I definitely understand the missing the kids part, but my question was whether you ever felt like bad parents for knowingly choosing a career that involves lengthy periods of separation from your family. I know in my case it would be the Reserve, but the whole point of a Port Security Unit is to train up and deploy, which they actually do on a pretty consistent basis. If I went the Blue Guard route instead, I would absolutely be looking for opportunities to augment stations or cutters around the world for months at a time if that's possible. I think that's part of why my wife considers it "selfish" and potentially detrimental to the kids, because it might appear to them that I am choosing adventure and my Coast Guard family over them. She also has a bit of a "what's in it for me" mentality (i.e. You're working on some boat in the Caribbean, while I'm sitting in traffic after dropping the kids off at school). Ideally, I'd want my wife to be supportive and my kids to think Papa is a badass superhero defending the country and saving lives, but I know that's not guaranteed. I wouldn't consider my wife hostile or intent on sabotaging this dream through threats of divorce and child custody blackmail. I just think she likes our comfortable setup and doesn't want to rock the ship.

    So other than taking her to a unit and speaking with other parents, are there any other helpful suggestions to make her more at ease with such a major lifestyle change? Thanks!
    Old Guard2User is Offline
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    06 Aug 2019 06:16 AM
    I don't there is a day we walk away from our kids and think "Crap, I just want to go to the zoo, eat ice cream, hold their hand for just 5 more minutes today!" In the military, multiply that feeling when you know you are leaving for a few months or longer. At the same time, you know you are doing something good and you know you'll come home to the greatest hugs and kisses and love you daddy's!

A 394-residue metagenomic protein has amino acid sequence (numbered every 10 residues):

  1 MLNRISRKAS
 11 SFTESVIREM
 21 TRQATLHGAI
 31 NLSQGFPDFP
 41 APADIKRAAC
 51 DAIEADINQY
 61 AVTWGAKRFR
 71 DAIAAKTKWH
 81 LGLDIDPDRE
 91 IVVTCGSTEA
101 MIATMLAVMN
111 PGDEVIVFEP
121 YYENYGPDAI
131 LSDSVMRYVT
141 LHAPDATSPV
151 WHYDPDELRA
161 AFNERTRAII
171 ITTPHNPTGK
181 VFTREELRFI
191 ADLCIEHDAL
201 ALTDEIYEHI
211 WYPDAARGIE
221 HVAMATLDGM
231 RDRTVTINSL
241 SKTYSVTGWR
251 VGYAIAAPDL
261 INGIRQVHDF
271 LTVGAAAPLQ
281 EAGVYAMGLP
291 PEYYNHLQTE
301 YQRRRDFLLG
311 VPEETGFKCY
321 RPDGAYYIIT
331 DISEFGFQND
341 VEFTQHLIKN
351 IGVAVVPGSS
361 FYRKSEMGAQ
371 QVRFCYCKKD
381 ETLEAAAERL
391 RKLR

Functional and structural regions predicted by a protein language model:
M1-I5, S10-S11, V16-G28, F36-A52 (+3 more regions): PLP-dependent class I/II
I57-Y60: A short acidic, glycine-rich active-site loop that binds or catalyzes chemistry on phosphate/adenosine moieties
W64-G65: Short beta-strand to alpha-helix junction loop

For your bride, there are a lot of different facebook pages out there. There is here... she can log on and ask questions. Be aware with some FB pages, some are brutally honest, almost to the point of being downright cruel. I'm not a fan of those. I've seen people get ripped to shreds for asking a question that seemed logical. But you find a good page, there is a Wives page, she might want to try that to ask questions, and she can learn a lot heading into this adventure.
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    IronHorse0311User is Offline
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    06 Aug 2019 10:46 AM
    Posted By Old Guard2 on 06 Aug 2019 07:16 AM
    Be aware with some FB pages, some are brutally honest, almost to the point of being downright cruel. I'm not a fan of those. I've seen people get ripped to shreds for asking a question that seemed logical.
    The truth is the truth. Somebody being "brutally honest" and ripping somebody apart on a Facebook page, probably has his or her heart in the right place by wanting that person to avoid trauma and make a well-informed decision. I agree though, there is no need for personal attacks or downright cruelty. I suspect this forum is biased towards good times in the Coast Guard, but a good place regardless to find honesty without wadding through a bunch of mean-spirited feedback from disgruntled spouses or Coasties.